Second, your POV is right on but idealistic. Often times agencies do not work well together and are allowed to operate in silos focusing on their specific specialty. As jspepper noted in his comment, it's a budget and resources issue. This type of setup only leads to problems for the organization because the left hand doesn't know what the right hand is doing and they aren't working together. You may have worked in a situation where the agencies and departments collaborate well, all contributing to one common set of goals. That's great, so have I. But don't you think it's still the exception at this point?

Why do you think that doesn't happen more? I think it's because companies have "always done things a certain way" -- operated in silos supporting certain technologies and disciplines. And the specialty strategy or agency approach, IMO, only makes that problem worse.

Agree with you 100% on the people that call themselves social media gurus and just slap up social network profiles, broadcast message and call it a day. But I'm past that. I'm talking about changing the way executive leadership in corporate America thinks about and values the need for communications strategy -- changing a culture that has been set over 25-plus years. We as communicators need to facilitate that mindset and culture shift to change the perception of how our role in organizations is viewed. I'm sorry, but I don't think focusing in on communications specialties and painting a bunch of small pictures is going to get us there. We need one big picture that shows the value communicators provide.

Jessica Rowe 7 pts

JGoldsborough Jessica Rowe jspepper

Jessica Rowe 7 pts

JGoldsborough jspepper

Thanks Justin. I think you’re correct - I think we are closer to agreement that it may seem on the surface. A point of clarification, I do not personally identify myself as being “social only,” I live and breathe in the land that is interactive. I do however happen to have mad social skills when it comes to creating, planning, executing, measuring and refining social campaigns that carry out interactive goals. If you knew me, you’d chuckle at me saying “mad skills.” Reality is, some of us “get it” in a really big way.

Being search and interactive minded, I also understand the importance and power of what is keyword targeting. Until people - clients, companies and marketers alike get more nuanced about how we think and talk about what we do, and what that really means, people will continue to search for “Social Media Agency” on Google. We will all continue to cater to how we think we can gain clients, build portfolios, etc. Harsh? Yes. Truthful? Yes.

Me, idealistic? I don’t think so. You’re right, silos exist everywhere - agencies, departments, people sitting next to one another - they’re very real. My experience is the same as yours. My point was not that my world is sunshine and puppies all day every day, but that those agencies doing social right are doing it with the understanding that a Facebook Page is not a social campaign. That social in a vacuum is destined to fall flat, and participating on the social web because “everybody’s doing it” is not a strategy. There are definitely interactive wrinkles to iron out, but I admitted that when I said it’s part of a broader need for discussion - including budgetary considerations.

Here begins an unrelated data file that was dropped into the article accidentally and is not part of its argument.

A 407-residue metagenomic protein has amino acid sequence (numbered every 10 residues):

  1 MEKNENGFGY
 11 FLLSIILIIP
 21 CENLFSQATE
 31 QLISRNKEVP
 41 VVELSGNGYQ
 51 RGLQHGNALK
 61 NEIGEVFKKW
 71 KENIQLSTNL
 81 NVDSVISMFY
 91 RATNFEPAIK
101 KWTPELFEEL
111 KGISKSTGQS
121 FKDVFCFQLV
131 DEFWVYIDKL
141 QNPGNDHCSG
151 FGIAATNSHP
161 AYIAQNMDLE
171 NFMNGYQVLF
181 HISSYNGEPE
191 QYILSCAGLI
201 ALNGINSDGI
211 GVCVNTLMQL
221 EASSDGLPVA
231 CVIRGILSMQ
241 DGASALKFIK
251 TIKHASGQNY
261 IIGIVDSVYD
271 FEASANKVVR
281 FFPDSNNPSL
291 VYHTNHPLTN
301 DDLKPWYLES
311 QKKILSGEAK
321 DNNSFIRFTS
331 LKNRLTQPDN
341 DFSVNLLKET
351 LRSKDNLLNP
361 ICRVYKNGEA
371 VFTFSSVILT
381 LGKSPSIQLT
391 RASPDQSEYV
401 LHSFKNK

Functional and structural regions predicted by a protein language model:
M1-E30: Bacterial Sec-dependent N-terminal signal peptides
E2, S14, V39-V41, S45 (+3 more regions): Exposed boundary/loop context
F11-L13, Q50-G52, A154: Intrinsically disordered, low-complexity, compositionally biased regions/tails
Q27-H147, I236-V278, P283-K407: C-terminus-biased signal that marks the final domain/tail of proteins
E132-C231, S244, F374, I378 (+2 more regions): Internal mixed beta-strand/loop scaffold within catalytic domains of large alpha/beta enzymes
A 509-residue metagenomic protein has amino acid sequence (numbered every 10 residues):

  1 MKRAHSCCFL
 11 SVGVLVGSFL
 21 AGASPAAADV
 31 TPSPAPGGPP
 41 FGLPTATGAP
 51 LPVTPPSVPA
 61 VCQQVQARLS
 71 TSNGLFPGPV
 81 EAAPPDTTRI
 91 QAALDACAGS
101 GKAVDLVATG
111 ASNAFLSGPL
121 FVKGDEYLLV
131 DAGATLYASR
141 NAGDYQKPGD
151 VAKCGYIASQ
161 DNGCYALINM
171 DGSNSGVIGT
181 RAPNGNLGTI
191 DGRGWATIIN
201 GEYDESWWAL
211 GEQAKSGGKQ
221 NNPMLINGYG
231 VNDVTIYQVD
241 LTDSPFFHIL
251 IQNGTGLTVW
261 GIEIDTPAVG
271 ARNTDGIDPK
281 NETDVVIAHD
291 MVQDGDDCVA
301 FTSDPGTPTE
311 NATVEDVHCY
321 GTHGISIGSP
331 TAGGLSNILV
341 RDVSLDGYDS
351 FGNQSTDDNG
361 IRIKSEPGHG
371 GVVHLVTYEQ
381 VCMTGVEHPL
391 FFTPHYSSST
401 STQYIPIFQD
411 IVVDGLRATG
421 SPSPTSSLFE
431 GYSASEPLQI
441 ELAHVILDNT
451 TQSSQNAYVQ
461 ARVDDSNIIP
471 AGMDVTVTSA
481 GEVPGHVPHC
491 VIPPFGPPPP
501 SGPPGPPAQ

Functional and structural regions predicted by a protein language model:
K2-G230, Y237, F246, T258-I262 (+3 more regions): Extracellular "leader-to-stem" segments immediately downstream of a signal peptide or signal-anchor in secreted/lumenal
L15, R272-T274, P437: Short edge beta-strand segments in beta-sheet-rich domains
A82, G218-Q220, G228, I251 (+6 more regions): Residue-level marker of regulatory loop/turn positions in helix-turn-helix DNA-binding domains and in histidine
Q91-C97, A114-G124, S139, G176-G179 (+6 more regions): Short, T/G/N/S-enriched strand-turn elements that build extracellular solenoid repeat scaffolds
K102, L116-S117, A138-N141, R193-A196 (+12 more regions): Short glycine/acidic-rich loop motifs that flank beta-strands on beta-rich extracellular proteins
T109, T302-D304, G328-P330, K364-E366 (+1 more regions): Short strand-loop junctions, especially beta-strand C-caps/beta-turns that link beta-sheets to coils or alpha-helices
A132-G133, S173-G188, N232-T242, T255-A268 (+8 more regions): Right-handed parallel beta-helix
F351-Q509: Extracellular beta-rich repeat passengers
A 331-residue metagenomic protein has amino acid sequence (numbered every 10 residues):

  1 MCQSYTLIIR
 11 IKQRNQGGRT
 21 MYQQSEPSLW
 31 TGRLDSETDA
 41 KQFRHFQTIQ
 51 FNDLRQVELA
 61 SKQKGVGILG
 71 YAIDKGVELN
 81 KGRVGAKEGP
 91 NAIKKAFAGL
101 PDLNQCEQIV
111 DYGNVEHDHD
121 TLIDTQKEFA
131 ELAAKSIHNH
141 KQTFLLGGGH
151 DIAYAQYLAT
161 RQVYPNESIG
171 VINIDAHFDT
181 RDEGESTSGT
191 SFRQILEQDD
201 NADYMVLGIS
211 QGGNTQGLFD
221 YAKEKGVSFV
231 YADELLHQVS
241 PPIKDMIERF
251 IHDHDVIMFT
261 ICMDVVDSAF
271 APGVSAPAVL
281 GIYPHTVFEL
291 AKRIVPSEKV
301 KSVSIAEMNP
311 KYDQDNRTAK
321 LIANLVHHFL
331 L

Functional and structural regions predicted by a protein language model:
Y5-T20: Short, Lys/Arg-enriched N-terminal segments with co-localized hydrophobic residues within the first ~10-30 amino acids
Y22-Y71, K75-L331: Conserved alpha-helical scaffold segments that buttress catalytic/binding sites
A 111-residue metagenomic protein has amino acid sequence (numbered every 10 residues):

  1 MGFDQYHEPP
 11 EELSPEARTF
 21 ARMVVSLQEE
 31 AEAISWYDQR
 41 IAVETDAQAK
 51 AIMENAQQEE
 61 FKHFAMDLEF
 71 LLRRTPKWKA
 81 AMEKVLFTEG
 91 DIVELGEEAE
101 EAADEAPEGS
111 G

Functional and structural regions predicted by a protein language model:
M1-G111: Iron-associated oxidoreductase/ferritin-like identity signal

I think this happens often because there is too little collaboration within most companies. There are too many people wanting to look like a hero. Too many overly concerned with making their team/department look strongest to solidify their place in the company. I think there is too little emphasis from companies on overall success, and too much focus on pushing individual components too far. I’ve seen silos/disciplines within an interactive agency FIGHT over client budget dollars. On the client side, I’ve seen silos/departments fight for not only budget, but ownership of “social” and the “web” as if there weren’t multiple stakeholders. This is currently the norm, but it is on us to lead education. This discussion is a great example of how stepping back, evaluating and discussing can help change ever-so-slightly how we think about these issues.

In the end, we are on the same team, and I’m with you - us communicators must communicate better. In a discussion I was part of last night, we were talking about ResearchGate, the social network for scientists, and I said that is why the Internet is amazing. It’s not just that it’s a social network, it’s the fact that we are now so interconnected. We can share, explore, communicate, discover, collaborate and more - no matter where we call home. We need to collaborate, re-define, explain and teach business leaders how this should really work - not with silos that are joined by company name only, but with interdisciplinary interactive specialists who collaborate and work toward a common goal.

EricVanBuskirk 5 pts

Jessica RoweJGoldsboroughjspepper

Jessica, I particularly like what you had to say. In 1995 I was working on a my first Web project, for Barnes & Noble, as a grad student at BU College of Communications. My boss, contracted as a project manager, was as full of hot air as anyone out there falsely proclaiming expertise as contractors or Interactive Media agencies. He sold them on calling the site "the hangout" (it was to be the destination site for college students) even though this is a ridiculous name. So, after months of design and development he THEN went to buy the domain name.